THE REVERE ADVOCATE – FRIDAY, MAY 6, 2022 Page 11 Mm State Representative Jessica Giannino State Representative Jeffrey Turco Ward 2 Councillor Ira Novoselsky School Board Member Carol Tye From the Publisher & Staff of o , With L Happy Mother’s Day Mayor Brian Arrigo Wife, Daveen, and sons, Joseph & Jack City Council President & Gerry Visconti Fa Familymil Council Vice President Richard Serino Councillor-at-Large Marc Silvestri School Board Member Anthony D’Ambrosio School Board Member Michael Ferrante oe v T o Sunday, May 8, 2022 Mother’s Day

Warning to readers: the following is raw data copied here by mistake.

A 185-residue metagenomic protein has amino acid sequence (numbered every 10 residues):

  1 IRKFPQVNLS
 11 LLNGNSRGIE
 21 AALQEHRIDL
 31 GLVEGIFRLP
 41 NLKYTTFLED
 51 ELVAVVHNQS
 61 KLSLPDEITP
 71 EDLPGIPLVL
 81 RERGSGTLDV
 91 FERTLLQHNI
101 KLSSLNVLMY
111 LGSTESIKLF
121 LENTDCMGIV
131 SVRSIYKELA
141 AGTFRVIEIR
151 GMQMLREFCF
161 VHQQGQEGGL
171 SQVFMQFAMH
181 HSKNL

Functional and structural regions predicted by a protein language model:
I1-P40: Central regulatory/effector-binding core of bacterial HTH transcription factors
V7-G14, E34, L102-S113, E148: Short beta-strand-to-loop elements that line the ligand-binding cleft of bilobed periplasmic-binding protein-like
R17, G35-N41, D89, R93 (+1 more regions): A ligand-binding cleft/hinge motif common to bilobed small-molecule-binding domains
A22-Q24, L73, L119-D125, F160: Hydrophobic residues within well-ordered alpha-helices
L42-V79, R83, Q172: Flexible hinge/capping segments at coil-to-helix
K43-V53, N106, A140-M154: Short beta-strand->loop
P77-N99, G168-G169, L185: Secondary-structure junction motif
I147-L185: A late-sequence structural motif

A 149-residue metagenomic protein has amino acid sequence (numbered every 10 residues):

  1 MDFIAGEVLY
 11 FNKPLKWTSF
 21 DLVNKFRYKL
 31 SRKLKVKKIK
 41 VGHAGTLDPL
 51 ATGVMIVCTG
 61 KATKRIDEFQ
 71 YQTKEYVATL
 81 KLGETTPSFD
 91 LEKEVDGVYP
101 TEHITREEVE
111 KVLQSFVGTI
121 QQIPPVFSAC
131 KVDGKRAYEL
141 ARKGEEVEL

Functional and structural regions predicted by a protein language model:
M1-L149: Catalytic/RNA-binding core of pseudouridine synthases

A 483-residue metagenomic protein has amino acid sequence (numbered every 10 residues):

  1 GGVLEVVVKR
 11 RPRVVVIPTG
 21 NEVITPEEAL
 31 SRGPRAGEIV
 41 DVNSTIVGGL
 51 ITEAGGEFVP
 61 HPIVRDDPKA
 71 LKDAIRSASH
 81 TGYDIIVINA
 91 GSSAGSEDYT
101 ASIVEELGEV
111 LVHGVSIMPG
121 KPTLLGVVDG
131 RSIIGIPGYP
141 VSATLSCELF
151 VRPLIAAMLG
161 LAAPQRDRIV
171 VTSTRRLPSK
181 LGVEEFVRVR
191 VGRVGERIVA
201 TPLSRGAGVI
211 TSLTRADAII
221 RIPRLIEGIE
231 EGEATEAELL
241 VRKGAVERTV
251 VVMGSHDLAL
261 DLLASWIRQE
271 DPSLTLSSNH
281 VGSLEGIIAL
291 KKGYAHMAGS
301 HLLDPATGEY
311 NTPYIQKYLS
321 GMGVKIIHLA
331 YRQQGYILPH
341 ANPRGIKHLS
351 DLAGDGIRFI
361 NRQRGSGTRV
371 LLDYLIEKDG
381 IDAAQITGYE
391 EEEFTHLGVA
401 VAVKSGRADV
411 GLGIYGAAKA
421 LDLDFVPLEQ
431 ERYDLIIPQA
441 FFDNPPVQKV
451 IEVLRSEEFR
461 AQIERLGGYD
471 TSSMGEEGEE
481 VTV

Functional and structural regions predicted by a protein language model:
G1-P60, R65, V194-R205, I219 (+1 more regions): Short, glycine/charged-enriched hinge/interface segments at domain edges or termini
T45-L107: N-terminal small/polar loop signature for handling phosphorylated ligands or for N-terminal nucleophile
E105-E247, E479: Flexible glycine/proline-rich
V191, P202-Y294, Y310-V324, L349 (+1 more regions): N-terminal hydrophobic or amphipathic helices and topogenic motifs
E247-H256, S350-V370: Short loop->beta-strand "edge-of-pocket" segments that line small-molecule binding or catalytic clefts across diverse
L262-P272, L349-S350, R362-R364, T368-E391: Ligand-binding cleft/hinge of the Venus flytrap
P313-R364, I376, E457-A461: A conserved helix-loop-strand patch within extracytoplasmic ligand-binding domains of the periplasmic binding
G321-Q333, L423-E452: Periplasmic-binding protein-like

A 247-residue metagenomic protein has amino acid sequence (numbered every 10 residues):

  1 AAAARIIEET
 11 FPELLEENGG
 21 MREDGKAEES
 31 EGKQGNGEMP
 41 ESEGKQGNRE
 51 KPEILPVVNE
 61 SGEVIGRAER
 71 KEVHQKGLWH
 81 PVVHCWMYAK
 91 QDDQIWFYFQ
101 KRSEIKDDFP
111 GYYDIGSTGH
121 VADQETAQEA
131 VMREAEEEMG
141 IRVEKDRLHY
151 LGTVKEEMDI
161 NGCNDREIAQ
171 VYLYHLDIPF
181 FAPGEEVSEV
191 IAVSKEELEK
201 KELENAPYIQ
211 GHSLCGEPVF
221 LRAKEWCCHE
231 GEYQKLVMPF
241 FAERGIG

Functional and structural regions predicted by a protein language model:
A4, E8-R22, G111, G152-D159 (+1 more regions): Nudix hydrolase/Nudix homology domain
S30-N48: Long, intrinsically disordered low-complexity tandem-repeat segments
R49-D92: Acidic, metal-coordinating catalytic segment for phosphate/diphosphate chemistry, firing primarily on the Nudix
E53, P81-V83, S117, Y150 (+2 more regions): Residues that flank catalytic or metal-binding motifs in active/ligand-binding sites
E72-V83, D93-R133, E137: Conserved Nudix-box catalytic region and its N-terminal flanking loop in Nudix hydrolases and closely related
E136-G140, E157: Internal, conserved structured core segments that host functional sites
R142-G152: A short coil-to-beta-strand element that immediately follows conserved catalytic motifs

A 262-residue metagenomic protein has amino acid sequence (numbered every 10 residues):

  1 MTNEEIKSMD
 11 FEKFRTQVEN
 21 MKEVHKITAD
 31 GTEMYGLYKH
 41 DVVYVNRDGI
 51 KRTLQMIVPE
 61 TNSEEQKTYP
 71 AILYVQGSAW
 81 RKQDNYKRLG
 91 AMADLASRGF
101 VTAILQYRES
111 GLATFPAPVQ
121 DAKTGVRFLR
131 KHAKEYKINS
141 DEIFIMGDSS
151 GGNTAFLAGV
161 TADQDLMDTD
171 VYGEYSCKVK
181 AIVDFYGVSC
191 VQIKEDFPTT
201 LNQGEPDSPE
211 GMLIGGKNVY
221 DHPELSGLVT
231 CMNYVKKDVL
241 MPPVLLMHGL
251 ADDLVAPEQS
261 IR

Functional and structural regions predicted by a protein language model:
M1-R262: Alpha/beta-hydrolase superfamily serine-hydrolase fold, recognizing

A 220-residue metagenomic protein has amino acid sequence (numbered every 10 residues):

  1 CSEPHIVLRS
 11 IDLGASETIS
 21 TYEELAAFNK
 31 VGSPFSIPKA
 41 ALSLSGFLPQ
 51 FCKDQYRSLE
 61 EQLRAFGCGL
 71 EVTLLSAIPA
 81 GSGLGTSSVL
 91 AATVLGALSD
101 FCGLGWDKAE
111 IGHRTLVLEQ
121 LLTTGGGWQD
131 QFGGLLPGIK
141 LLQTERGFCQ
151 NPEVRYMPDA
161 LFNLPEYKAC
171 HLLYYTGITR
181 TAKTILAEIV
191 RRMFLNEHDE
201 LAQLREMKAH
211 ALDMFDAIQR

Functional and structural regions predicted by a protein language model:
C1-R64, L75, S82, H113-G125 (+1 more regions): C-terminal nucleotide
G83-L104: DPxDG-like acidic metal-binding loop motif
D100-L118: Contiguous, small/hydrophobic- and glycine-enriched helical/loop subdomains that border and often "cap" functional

Page 12 THE REVERE ADVOCATE – FRIDAY, MAY 6, 2022 Lady Patriots LAX corral Mustangs in squeaker, 5-4 Coach Paola Ortez, Dianne Mancio, Skyla DeSimone, Angela Huynh, Zoey LeGrand, and Head Coach Amy Rotger Coach Paola Ortez, Skyla DeSimone, Angela Huynh, and Head Coach Amy Rotger (Advocate photos by Emily Harney) Skyla DeSimone in the face-off for Revere during their game with Medford. Angela Huynh, Skyla DeSimone, and Dianna Mancio all celebrate after the Lady Pats’ 5-4 win over Medford Wednesday. Marianna Tamayo taps up LAX sticks with captains, Skyla DeSimone and Angela Huynh before Wednesday’s game against Medford. Zoey LeGrand works her way past a player for Medford during Revere’s game with Medford. Angela Huynh works to control the ball as two Medford players close in. Skyla DeSimone works to defend the Revere’s goal during the game with Medford. Dianne Mancio carries the ball down fi eld, looking for a teammate to pass to. Mariah Rogers shoots and scores for Revere during their game and win over Medford, 5-4. Zoey LeGrand tries to work her way to the ball, defending a Medford player in the process.